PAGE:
Each anniversary of the birth of Pascal, who abandoned science and converted to Christianity, necessarily coincides with the anniversary of Renan, two centuries younger, who followed the exact opposite course. What an irony or a challenge to honour them both! Very few people have been subjected to as much of a storm of attacks during their lifetime and after their deaths as Renan. He was considered no less than the Antichrist himself. But very few were also read and admired as much as he was, with his books circulating in tens of thousands of copies. Only Hugo and Dumas enjoyed such publishing success in the French 19th century. Jesus and the Christian Church, the Greek miracle, Europe and the nation are some of the fields in which this wizard of the French language exercised his talent. Renan was also connected in many ways with the intellectual affairs of modern Greece, and not only through his daughter-in-law Yannis Psicharis.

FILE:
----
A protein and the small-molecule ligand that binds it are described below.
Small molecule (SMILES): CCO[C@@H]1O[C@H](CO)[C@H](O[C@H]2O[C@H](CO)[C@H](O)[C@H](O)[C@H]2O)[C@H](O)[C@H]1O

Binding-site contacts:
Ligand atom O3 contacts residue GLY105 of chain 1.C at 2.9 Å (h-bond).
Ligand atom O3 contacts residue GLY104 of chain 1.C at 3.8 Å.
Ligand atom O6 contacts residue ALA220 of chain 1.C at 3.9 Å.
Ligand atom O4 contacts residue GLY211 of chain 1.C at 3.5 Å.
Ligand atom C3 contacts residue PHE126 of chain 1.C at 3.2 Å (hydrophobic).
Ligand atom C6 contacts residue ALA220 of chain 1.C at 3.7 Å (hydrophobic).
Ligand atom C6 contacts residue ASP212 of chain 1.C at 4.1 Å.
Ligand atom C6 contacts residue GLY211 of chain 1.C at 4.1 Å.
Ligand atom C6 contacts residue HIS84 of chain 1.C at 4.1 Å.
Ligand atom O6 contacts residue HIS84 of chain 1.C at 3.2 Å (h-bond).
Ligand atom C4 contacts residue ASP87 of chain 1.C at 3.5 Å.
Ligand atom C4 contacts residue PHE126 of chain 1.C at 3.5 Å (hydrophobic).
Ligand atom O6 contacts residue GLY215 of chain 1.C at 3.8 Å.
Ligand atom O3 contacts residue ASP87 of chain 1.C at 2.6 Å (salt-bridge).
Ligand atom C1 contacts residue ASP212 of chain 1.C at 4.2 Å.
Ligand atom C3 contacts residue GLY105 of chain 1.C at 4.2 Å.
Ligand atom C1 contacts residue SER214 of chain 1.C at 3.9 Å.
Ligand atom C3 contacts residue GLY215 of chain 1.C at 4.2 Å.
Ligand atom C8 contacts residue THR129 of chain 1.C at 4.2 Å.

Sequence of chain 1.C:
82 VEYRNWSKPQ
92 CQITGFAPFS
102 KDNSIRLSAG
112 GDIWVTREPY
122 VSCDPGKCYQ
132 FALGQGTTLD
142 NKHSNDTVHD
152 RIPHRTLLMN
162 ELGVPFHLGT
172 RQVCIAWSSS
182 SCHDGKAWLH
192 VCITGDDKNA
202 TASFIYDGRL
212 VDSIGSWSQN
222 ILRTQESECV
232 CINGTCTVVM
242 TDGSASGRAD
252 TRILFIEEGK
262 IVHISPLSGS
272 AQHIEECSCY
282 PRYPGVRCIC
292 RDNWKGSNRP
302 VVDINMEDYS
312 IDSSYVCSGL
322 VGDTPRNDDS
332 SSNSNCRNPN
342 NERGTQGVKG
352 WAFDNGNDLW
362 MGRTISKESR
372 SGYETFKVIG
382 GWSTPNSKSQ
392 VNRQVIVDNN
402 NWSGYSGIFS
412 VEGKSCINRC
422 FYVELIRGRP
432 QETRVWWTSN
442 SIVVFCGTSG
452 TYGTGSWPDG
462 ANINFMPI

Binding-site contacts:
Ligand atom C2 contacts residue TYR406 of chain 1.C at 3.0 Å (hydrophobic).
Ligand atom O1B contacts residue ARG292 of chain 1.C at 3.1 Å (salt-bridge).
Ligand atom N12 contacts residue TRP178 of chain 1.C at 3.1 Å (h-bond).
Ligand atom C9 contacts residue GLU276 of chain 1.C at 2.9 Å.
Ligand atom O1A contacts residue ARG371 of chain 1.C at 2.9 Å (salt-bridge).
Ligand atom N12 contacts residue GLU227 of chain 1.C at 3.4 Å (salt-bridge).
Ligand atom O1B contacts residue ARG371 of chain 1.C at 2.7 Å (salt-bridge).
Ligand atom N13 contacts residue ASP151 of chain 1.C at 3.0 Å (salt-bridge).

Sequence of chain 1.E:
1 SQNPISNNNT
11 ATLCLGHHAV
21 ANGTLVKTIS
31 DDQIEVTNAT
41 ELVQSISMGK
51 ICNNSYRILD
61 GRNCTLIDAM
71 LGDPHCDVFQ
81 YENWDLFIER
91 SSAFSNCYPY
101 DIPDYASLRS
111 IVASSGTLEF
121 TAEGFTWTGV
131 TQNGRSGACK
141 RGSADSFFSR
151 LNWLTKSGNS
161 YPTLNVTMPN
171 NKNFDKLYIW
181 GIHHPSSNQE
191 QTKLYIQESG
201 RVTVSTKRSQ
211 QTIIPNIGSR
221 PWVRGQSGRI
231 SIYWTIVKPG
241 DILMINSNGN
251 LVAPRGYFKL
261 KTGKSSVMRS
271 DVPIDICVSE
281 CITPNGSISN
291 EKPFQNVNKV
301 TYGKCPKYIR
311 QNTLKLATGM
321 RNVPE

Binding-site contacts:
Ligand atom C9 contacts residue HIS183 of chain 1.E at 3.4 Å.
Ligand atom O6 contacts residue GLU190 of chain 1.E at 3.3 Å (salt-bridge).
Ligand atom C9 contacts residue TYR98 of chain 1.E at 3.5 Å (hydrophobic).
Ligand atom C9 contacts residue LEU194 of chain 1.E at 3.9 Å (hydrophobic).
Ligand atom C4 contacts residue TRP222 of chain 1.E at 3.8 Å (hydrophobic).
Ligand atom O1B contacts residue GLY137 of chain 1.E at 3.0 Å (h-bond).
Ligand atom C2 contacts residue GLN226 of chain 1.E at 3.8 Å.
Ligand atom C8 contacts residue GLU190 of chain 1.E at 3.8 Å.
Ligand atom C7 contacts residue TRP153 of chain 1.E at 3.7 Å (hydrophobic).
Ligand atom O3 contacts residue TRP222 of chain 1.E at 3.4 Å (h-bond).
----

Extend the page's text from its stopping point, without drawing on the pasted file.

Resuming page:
The Speakers:

Lampros Varelas, Professor of Modern Greek Philology, Department of Philology, Aristotle University of Thessaloniki

“Ernest Renan’s reception in 19th century Greece”

Efi Gazi, Professor of Modern History, University of the Peloponnese

“Ernest Renan and the nation”

Stavros Zoumboulakis, President of the Electoral Council of the National Library of Greece

“Life of Jesus: an explosive book that no longer challenges anyone. How can we read it today?”

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